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Biden’s speech rallying NATO was all for show, says retired lieutenant general. Here’s why
February 26 2023, 08:00

President Biden's speech rallying NATO members was all show since those nations don't provide enough military funding to defend each other, according to a national security adviser to former President Trump.

"If you're not putting 2% of your GDP into defense, then some of your systems may not be able to fight in defense of the alliance when called upon," retired Lt. Gen. Keith Kellogg. told Fox News. 

In a Wednesday address to a group of eastern European nations, Biden stressed the importance of a strong and unified NATO. The message came soon after Russian President Vladimir Putin announced that his nation would no longer participate in a nuclear treaty with the U.S., days ahead of the anniversary of its invasion of Ukraine.


Putin "doubts our continued support of Ukraine. He doubts whether NATO can remain unified," Biden said in his speech from the Royal Castle in Warsaw. "But there should be no doubt, NATO will not be divided, and we will not tire."

"Article 5 is a sacred commitment the United States has made," Biden continued. "We will defend literally every inch of NATO."

Article 5 stipulates that an attack on any NATO member is treated as an attack on all, requiring a joint response.

"Everybody kind of understands what Article 5 is," Kellogg said. "An attack on one is an attack on all."

He said equally important is Article 3, which states that NATO countries must fund their defense well enough to defend themselves and the collective alliance against an attack. 

"They go hand in glove," he said. "They're both important. They both rely on each other."

In 2014, NATO allies met in Whales and pledged to try to increase defense spending to 2% of their GDP, and 20% of that amount on modernizing their equipment over the next decade in order to fulfill Article 3.

"Most of the countries didn't do that," Kellogg told Fox News. "So, they didn't really fulfill Article 3, which impacted on Article 5."


Kellogg said Biden's message about a strong and unified NATO rings hollow since about 20 of the 30 allied countries are unprepared to fulfill a call for aid. He pointed to Germany, France, Spain and Italy as among the least prepared.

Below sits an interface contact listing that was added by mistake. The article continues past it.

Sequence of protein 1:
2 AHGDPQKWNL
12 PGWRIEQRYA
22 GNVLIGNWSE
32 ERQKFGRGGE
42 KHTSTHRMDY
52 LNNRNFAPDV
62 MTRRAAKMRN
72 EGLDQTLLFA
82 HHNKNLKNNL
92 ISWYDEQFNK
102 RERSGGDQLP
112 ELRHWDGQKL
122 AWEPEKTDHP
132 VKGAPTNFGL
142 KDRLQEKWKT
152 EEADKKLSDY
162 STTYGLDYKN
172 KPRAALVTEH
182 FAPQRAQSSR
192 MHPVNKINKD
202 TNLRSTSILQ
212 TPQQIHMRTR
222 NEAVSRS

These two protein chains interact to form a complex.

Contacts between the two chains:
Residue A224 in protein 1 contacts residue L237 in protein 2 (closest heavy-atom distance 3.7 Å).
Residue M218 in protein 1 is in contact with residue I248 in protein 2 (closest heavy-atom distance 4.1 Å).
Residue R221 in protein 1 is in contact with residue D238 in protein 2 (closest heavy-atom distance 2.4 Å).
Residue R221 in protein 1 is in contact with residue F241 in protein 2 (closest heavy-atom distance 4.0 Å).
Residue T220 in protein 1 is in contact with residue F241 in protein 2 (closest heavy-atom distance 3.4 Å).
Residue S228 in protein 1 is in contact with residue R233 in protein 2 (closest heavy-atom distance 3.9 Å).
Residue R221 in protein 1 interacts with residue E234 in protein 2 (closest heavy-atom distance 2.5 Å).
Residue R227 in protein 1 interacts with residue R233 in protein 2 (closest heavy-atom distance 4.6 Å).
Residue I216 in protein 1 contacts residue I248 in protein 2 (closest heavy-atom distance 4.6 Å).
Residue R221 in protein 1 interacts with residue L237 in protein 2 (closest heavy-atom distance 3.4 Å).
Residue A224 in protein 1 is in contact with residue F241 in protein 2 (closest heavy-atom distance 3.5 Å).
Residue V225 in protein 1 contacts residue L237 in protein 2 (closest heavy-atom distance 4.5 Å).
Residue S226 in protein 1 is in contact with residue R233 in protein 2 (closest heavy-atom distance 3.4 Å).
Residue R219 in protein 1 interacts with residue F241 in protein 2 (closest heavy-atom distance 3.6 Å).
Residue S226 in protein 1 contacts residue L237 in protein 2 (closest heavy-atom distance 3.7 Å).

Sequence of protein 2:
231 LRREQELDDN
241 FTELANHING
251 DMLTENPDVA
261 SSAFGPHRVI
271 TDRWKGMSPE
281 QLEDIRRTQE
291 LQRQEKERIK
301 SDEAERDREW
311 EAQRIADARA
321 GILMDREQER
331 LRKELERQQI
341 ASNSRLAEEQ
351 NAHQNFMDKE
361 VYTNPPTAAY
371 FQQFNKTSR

"If you don't get to 2% GDP, you will not have the military structure, the military forces to be able to support the rest of the alliance as they enforce Article 5," Kellogg said. "They won't be able to do it because they don't have the forces."

"It's so important we continue to, from the bully pulpit, talk about NATO, talk about their unfunded military establishment," he added. "President Trump did it all the time, and they actually started to increase their defense budget." 

In addition to the U.S., which spends nearly 4% of its GDP on defense, the Baltic countries, Poland and Britain are the most prepared to act swiftly and effectively if Article 5 is invoked, Kellogg said. 

Despite Biden’s remarks that fueled speculation over whether NATO will get involved in the Russia-Ukraine conflict, Kellogg said he does not see that happening anytime soon. 

"It was a diversion because he hasn't come up with a plan to help end this war," Kellogg told Fox News. "I want to know what the policy is to end this war. How are you going to do it? Define that to the American people."

"Instead, he uses rhetoric and talks about Article 5 and NATO but it doesn't impact the fight at all," he said. "Russia's not going to go into NATO. They don't have the capacity to even get to the western part of Ukraine, let alone attack NATO, and they understand very well if Putin does that, it's the end of Russia." 

To watch the full interview with Kellogg, click here